Green-tree reservoirs, created by flooding live timber stands, provide resting places and food for wintering waterfowl. The effects of winter flooding in terms of acorn production and growth of Nuttall oaks were studied in a reservoir which had been flooded annually for 15 years and in a nearby unflooded site. The study, which lasted for 5 years, included four tree sizes and three thinning treatments. Acorn production was about half as great in the winter-flooded site as in the control area. Large trees were better mast producers than small trees within the same stand. Thinning had no effect on mast production, but significantly affected diameter growth. Diameter growth was about the same in flooded and nonflooded areas. Eleven percent of the flooded trees died, while none of the nonflooded trees died.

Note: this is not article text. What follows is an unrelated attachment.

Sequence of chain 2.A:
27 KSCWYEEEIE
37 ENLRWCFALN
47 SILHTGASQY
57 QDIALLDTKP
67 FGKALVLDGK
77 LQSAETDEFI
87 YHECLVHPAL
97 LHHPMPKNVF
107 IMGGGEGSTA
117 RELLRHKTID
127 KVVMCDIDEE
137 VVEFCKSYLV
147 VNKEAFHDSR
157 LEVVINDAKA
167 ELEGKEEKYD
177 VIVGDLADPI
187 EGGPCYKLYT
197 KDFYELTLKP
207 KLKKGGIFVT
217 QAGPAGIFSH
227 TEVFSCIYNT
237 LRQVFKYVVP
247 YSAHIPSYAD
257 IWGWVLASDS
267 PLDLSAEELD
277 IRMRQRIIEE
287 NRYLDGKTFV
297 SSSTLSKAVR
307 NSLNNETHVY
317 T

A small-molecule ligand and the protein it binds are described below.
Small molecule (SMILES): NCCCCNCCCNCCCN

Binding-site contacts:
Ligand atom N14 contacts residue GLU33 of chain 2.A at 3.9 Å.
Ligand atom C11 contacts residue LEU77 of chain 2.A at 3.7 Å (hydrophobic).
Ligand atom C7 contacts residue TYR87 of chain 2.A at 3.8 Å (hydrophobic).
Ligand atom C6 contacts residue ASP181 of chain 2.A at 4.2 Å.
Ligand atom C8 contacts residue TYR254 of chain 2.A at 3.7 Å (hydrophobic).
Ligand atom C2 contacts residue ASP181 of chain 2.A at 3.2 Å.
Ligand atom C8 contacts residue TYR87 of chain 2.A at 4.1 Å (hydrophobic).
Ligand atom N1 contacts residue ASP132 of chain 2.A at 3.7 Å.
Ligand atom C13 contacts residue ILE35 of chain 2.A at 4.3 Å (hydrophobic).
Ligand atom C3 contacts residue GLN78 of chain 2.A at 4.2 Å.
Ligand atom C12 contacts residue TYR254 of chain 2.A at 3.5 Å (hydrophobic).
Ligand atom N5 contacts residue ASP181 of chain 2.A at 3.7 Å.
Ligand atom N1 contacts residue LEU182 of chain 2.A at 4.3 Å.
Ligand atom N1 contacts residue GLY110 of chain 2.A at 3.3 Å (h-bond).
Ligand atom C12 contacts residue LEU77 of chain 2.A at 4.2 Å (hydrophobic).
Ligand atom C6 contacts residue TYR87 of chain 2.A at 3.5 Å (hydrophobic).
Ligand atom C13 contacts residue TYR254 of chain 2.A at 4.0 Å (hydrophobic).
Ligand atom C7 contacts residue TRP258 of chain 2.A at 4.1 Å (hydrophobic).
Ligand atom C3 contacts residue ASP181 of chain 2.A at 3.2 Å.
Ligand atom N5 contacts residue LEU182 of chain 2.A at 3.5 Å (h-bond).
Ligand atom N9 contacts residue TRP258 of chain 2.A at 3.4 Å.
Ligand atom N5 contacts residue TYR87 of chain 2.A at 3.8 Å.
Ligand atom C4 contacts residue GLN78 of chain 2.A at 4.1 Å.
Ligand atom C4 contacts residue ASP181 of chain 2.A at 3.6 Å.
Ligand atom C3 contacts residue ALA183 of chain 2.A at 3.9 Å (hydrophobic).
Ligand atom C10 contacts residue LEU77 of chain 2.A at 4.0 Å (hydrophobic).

Quercus nuttallii Palmer
Francis, John K. 1983. Acorn Production and Tree Growth of Nuttall Oak in a Green-Tree Reservoir. Res. Note SO-289. New Orleans, LA: U.S. Department of Agriculture, Forest Service, Southern Forest Experiment Station. 3 p.